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Written by Hemavathy Guha
By the time, one exits the Latitude Gallery in Lado Sarai after seeing the exhibition and viewing the works of the Afghani artist, Khadim ali, one’s mind is full of queries- to know the history of the tribe of Hazaras (to which community, the artist belongs),the life and adventures of the legendary hero, Rustum and the epic which narrates the story of kings-the Shahnameh, penned by the poet Ferdowsi. The little bit of knowledge that we Indians have is about the Persian hero Rustam and the epic battle with his son Sohrab in which he accidentally kills his own son. But as Khadim Ali enunciates, the book shahnameh is not just a historical one with narratives pertaining to kings, but it holds a special place in the history of Persian literature and its characters are melded into the Hazara people’s instincts.
Hazaras, literally meaning ‘a thousand people’ are an ethnic community in Afghanistan and traditionally the Bamian valley has been home to them. They were severely persecuted throughout the period of Taliban rule from 1996 to 2001.
Khadim’s family fled to Pakistan to escape the Taliban prosecution during late 1970’s and Khadim was brought up as an Afghan refugee in Quetta, Pakistan. One can very well empathise with the plight of a refugee family as well as the sensitive thought of an artist’s child brought up in such violent and tragic circumstances. Between 1988-89, he studied mural painting and calligraphy in Tehran, Iran and then went on to do a course in traditional miniature painting at The National College of Arts, Lahore, Pakistan earning his BFA and then moved to Sydney in 2010 and received an MFA at the college of fine arts, University of New south wales in 2012.He has held several solo shows in Australia, Singapore, Hongkong, Pakistan and also participated in several prestigious exhibitions including the documenta (13) Kassel. He also participated in an art residency at Fukuoka Asian art museum (2006) and Asian arts initiatives, Tokyo (2007). However most of the exhibitions he has been a part of do allude to Asian art, cross art, refugees and the east and west paradigms.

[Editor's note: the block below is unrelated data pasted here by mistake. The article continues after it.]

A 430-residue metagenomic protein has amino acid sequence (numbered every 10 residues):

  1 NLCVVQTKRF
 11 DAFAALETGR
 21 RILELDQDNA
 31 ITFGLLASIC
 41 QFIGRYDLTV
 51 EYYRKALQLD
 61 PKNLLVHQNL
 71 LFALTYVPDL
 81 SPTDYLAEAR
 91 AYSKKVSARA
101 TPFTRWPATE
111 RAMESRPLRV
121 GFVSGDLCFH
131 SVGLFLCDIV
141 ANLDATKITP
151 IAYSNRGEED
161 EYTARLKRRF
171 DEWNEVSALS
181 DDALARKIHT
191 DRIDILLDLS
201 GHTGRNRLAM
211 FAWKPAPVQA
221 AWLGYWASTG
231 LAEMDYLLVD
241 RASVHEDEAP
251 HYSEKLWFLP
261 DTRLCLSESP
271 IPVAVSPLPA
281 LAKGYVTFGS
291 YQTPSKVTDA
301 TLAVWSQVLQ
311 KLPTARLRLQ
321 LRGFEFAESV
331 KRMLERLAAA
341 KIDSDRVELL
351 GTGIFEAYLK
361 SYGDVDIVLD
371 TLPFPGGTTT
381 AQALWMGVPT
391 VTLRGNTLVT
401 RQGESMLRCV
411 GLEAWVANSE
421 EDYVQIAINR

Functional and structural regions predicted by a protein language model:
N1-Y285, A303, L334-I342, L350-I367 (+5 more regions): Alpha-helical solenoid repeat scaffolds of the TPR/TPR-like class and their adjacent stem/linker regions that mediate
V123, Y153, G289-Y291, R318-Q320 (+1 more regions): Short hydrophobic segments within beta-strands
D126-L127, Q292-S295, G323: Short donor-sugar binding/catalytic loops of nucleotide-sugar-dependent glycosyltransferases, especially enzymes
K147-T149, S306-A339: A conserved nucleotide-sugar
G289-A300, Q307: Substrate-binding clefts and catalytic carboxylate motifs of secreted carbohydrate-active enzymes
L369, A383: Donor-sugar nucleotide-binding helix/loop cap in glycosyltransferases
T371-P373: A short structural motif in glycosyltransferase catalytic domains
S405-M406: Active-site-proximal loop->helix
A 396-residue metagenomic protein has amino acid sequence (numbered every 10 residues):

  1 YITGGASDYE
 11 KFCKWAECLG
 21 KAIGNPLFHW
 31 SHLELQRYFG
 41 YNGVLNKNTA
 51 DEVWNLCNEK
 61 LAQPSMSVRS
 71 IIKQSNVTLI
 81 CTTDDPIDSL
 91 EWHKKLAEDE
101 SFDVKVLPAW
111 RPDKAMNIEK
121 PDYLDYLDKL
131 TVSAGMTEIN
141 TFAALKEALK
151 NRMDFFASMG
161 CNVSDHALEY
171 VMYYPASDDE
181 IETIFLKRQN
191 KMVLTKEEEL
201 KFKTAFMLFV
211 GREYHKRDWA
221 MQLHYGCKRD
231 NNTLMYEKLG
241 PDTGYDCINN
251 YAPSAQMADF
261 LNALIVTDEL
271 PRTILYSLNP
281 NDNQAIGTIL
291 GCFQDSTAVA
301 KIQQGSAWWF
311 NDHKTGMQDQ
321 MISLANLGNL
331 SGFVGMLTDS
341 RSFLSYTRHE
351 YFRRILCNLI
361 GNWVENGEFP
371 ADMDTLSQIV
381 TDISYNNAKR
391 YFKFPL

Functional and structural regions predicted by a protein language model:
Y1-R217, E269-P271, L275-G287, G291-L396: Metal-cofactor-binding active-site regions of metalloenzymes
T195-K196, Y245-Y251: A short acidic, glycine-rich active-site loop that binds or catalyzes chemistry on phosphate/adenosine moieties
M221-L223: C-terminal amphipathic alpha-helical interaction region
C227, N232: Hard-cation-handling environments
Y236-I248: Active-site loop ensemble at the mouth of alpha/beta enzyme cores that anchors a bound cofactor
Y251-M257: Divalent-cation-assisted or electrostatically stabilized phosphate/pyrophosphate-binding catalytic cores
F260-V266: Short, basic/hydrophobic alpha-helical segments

In this particular exhibition titled as ‘Forlorn Foe’, Khadim has exhibited 10 gauche paintings on wasli paper laced with gold leaf and a single tapestry in wool, cotton, natural and chrome dye and gold leaf. While we have been witness to several artists from the National College of arts, Lahore working in the miniature tradition on wasli paper, Khadim has worked similarly but has used subdued colours in the form of grey, turquoise green, little bit of orange and the gold leaf unlike the others .The figures in the paintings, as Khadim says, are the characters taken from the epic Shahnameh. While he speaks of different characters, they have all been depicted with similar facial features, expressions, drooping and defeated looks, two horns, flowing beards, wings or hallows and elongated ears. Khadim explains that the conditions portrayed by the hero Rustam and the other characters of Shahnameh in actuality are similar to the “condition of ‘hazaras’ in history who are demons of their geo historic location and of their displaced identity”. While he was painting the characters of Rustam, Sohrab and Esfandiyaar, he was trying to reveal the historical animalization of heroic characters and the systematic demonization of minorities like Hazara through out history. Even the hero, Rustam, accidently killing his own son in the battle equals to killing of the ‘future’ and his character has special significance for Khadim ali.
While the family of Khadim shifted to Quetta as refugees, they were not initially accepted by the local community and were isolated. This lead them to earn a livelihood using the knowledge of weaving known to them. During the nights, there were customs of storytelling and he used to listen to his grandfather singing verses from the Shahnameh. The child grew up seeing the illustrations in the book and was fascinated by them. Amalgamating the memories of the illustrations which he had seen as a young boy with the miniature painting techniques which he learnt in the college, he evolved his own style of miniature painting in a contemporary manner. Tapestry and Afghan war rugs was nothing new to him and he had been involved in designing war rugs during mid 1990’s. In 2011,in a tragic event of bomb blast, he lost all the things he had inherited except for a rug which had been passed down during generations within his family. He is wary of mediums which are easily prone to destructions and feels tapestry is a more resilient medium.
Today when the entire world is poised on the threshold of war and war like situations, the exhibition ‘Forlorn foe’ is a portrayal of the ridiculousness of war from a neutral perspective. Khadim feels that it is a metaphysical moment when after decades of bloodshed and tragedy, the actors ‘foes’ and ‘friends’, reach a conclusion that the war is never ending and he particularly refers to the failure of peace talks in Afghanistan to end the strife of four decades. I shall quote him here: ‘forlorn foe depicts that stage in war where the narratives of conflict, the heroism of ‘friends’ and the demonization of foes become empty signifiers.’
The exhibition was on view at Latitude 28 gallery, Lado Sarai, New Delhi till 29th October 2016.